Student Loans: How We Decided to Refinance

As many dentists have before, my wife took a federal loan to fund her dental school education. For years we contemplated refinancing her student loans. We had heard it was something to consider but never gave the idea much thought because frankly, we found the entire process confusing and quite intimidating as well.

Her loan amount was astronomical (more than $520,000) and we weren’t sure how to approach it. I think in many ways, we didn’t want to acknowledge the loans because we were contently naïve. We assumed we would make payments the same way countless dentists before us had and over time they might handle themselves. Obviously, this wasn’t/isn’t true.

The decision to refinance the student loan for us was one that was determined by our answers to a couple of major questions:

1) How much could we afford to pay on a monthly basis?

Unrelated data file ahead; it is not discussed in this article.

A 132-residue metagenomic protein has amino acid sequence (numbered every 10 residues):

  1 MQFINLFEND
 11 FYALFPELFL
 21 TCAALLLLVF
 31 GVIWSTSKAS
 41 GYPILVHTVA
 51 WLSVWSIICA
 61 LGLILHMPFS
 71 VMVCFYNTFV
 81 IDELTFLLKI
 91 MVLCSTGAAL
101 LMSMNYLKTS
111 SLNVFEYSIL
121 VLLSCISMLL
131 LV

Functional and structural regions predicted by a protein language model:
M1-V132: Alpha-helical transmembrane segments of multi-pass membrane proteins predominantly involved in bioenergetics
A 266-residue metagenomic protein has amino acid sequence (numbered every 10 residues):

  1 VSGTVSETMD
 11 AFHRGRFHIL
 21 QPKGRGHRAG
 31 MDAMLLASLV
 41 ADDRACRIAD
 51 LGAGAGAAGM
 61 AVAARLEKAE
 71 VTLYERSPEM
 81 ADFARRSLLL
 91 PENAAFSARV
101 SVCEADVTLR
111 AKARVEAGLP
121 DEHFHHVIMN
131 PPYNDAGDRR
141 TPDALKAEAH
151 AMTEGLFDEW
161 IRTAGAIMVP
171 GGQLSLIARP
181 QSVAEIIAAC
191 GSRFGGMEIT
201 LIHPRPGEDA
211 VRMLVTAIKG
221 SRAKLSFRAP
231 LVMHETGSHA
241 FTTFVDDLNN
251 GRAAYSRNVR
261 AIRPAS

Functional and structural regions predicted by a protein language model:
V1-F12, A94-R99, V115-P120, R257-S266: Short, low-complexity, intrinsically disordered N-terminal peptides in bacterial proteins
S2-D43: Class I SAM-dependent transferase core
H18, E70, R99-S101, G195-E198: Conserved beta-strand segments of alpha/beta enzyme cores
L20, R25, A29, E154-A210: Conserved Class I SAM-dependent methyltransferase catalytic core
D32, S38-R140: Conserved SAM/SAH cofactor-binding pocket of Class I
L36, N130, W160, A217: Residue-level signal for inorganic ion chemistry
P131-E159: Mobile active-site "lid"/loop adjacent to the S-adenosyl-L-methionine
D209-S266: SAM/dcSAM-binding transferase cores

Especially early in our careers, we realized that in addition to a large debt we had little to nothing in the bank. This meant we were functionally broke. Realistically we were living paycheck-to-paycheck trying to establish some financial stability and a foundation for our futures. While for the first time in our lives we were earning 6-figure salaries, there were a number of personal life events that limited our ability to commit large amounts towards loan payments (i.e. relocation expenses, wedding expenses, etc.) Additionally, plans to start a family were weighing heavy on our willingness to financially commit large sums of our monthly income to a mandatory loan payment. But after all was said and done, we realized we had the ability to commit nearly all of my wife’s salary towards loan payments while continuing to live modestly on mine.